skip to Main Content
2018-2019 : Women in the Globalization of Art

This session is an exceptional opportunity to welcome our partners from the University of Tokyo to Paris, thanks to the visit of Professor Torahiko Terada, and to the UTokyo Strategic Partnership Project of the University of Tokyo.  Come in large numbers! We will hear several communications:

“Figurative diversity in Japanese catalogues” – Prof. Torahiko TERADA (Univ. of Tokyo)

According to Anne-Marie Christin (Histoire de l’écriture. De l’idéogramme au multimedia, 2012), the particularity of the alphabet consists in “breaking the links that then retained all the writings to their support as to their essential complement […] by freeing itself from the visible and manipulable space that had always governed writing, it had become an

instrument of almost abstract classification, and therefore more reliable”. In doing so, according to Christin, “the writing betrays the visible while pretending to pay homage to it”. Writing was born, in fact, from a “crossbreeding” of two modes of communication that every human society had used since prehistoric times: speech and image. The first allows the community to maintain its structures and heritage, while the second, which gives access to an invisible universe belonging to the gods, guarantees communication between man and divine existence. Japanese writing, which mixes 3 writing systems – the Chinese character of the ideogram and the hiragana and katakana, two syllabaries developed from it – or even 4 writing systems – the Western alphabet, in addition – influences the making of the Japanese “catalogue”, a space par excellence mixing writing and image. This paper is a reflection on the figurative diversity in Japanese catalogues that reveals a happy relationship between text and image.

Professor at the University of Tokyo (Graduate school of Arts and Sciences, Department of Interdisciplinary Cultural Studies, Comparative Literature and Culture Course), Torahiko TERADA is co-author of various publications (Text and image, tribute to Anne-Marie Christin, Suiseisha, 2018, Paris, une des capitales du XIXe siècle, Chikurinsha, 2016, etc.) in Japanese, French, and English, on the question of the relationship between text and image.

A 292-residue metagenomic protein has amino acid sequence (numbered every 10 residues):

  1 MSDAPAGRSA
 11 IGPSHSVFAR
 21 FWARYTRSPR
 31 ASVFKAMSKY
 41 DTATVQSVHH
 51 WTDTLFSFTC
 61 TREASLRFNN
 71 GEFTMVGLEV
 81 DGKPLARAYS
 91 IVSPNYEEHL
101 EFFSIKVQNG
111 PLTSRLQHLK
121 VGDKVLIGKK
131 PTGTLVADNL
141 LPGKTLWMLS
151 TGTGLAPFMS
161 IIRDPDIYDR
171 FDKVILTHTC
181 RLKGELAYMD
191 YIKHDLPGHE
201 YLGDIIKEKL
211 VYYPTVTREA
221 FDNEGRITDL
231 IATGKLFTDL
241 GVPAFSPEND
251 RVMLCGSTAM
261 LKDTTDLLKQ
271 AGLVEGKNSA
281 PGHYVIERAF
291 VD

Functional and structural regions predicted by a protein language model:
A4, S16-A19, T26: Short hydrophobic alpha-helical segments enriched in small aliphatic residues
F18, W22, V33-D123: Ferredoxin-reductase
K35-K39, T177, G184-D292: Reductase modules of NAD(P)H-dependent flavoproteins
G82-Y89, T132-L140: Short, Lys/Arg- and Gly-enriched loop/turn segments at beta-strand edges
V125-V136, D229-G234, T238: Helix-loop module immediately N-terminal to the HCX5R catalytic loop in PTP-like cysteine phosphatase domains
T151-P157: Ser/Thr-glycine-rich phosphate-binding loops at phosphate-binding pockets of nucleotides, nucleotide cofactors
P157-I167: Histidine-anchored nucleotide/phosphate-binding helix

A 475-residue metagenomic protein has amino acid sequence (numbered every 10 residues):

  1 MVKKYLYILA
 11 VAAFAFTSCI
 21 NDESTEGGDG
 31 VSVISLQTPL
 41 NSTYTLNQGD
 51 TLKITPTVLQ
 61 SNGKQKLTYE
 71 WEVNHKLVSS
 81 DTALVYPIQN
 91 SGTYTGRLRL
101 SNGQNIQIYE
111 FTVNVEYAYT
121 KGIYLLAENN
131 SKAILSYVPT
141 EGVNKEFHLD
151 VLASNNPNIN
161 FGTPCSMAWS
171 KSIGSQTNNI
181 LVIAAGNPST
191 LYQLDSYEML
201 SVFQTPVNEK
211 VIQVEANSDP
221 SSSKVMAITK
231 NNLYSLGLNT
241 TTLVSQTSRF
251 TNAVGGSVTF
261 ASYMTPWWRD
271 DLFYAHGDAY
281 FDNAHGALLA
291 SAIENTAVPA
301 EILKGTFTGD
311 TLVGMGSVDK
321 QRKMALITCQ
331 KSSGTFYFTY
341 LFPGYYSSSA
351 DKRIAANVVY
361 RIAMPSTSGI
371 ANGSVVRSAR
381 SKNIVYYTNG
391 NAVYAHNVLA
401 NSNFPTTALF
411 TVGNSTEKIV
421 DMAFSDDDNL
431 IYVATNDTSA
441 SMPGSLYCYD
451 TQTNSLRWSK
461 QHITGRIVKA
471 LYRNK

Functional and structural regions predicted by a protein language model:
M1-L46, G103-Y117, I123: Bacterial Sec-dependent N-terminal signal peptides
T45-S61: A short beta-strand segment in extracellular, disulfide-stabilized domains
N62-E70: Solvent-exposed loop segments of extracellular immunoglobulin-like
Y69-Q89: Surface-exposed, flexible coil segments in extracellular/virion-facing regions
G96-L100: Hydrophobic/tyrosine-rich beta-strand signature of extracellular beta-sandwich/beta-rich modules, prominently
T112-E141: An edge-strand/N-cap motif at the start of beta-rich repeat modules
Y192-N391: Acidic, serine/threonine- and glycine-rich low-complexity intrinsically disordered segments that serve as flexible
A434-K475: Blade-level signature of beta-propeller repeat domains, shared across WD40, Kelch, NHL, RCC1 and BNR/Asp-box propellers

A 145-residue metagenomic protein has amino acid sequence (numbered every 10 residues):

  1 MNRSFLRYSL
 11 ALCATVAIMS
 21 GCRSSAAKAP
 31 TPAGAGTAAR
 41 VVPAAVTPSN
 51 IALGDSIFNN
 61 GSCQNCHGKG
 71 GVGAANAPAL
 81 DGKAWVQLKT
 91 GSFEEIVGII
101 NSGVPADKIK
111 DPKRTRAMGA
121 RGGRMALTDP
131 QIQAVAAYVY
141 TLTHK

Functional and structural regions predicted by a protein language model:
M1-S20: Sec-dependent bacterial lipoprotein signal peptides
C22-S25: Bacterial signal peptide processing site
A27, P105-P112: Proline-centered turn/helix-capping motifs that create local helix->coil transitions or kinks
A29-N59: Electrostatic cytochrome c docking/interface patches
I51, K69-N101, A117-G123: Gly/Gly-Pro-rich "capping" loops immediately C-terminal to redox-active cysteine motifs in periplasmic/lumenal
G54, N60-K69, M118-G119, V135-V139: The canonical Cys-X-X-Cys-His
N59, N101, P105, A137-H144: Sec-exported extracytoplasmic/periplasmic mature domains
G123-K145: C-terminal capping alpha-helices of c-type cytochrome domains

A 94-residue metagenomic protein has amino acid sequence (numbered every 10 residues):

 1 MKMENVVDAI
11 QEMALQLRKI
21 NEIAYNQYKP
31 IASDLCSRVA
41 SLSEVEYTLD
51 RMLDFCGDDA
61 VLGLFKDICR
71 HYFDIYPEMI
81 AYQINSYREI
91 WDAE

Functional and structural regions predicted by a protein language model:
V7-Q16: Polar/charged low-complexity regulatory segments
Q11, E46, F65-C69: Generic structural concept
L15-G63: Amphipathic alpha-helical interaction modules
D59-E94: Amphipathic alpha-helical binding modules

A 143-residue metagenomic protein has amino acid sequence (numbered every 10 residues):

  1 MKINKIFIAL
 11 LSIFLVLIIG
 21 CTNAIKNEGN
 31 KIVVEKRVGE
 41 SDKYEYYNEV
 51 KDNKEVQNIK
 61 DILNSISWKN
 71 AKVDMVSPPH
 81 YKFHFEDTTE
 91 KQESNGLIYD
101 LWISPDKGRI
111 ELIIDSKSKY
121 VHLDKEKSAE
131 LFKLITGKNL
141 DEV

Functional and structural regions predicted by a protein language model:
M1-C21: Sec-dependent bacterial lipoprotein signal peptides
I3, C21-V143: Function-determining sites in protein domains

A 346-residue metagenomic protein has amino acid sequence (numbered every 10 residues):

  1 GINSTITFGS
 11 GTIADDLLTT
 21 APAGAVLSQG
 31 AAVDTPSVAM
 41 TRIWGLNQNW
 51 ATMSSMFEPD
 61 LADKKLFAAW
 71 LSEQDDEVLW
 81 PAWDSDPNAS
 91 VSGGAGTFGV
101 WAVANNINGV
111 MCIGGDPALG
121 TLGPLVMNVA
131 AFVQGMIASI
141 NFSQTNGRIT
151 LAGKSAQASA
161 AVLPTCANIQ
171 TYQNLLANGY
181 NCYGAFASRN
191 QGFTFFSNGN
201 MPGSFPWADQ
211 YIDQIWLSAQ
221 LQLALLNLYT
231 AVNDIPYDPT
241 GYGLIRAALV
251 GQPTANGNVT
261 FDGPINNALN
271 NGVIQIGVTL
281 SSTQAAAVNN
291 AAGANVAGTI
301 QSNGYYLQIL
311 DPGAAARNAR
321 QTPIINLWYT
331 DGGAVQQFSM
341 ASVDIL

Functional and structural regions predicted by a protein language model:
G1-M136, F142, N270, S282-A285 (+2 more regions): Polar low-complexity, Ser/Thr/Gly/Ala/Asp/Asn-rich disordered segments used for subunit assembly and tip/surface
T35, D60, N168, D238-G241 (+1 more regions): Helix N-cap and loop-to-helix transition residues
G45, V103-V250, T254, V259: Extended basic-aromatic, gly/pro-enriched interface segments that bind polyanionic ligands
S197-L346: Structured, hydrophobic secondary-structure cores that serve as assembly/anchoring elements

Statistical analysis of Vincent van Gogh’s correspondence – A perspective on the artist’s romantic taste. Miharu SHIBA (University of Tokyo)

Vincent van Gogh, Le Jardin du poète, 1888. Oil on canvas, 73 cm x 92 cm Art Institute of Chicago

Reading the many letters left by Vincent van Gogh (1853-1890), one realizes that he deepened his artistic thinking not only through practice but also by assimilating many contemporary books or publications. The artist’s letters mention 588 names of painters and 121 of writers, ranging from the most famous to the least known. To highlight Van Gogh’s artistic taste, it is therefore useful to analyse these names statistically. The website of the van Gogh Museum, “Vincent van Gogh The Letters”, which makes the painter’s letters available in all letters, with a beautiful critical apparatus, allows to apply a statistical method to the research on van Gogh.

This analysis indicates new perspectives on the artist. In particular, van Gogh mentions many names of romantic writers such as Victor Hugo, Honoré de Balzac, or Thomas Carlyle, which is little studied by previous research. As for the artists mentioned by van Gogh in his correspondence, the romantics are not so remarkable, but we find the names of Eugène Delacroix and Adolphe Monticelli. Van Gogh often mentioned Jozef Israels, an artist from the Hague School, who is relatively romantic. This statistical analysis encourages us to reconsider van Gogh’s romantic taste.

The presentation will include examples from the artist’s letters and paintings – in particular the Portrait of Eugene Boch, Le Jardin du Poète – but also publications and art catalogues published during van Gogh’s time. Starting with the keyword “romanticism”, we will discover new aspects that renew our understanding of van Gogh.

 

IHMC room, 45 rue d’Ulm (staircase D, 3rd floor), 13h30-15h30.

Back To Top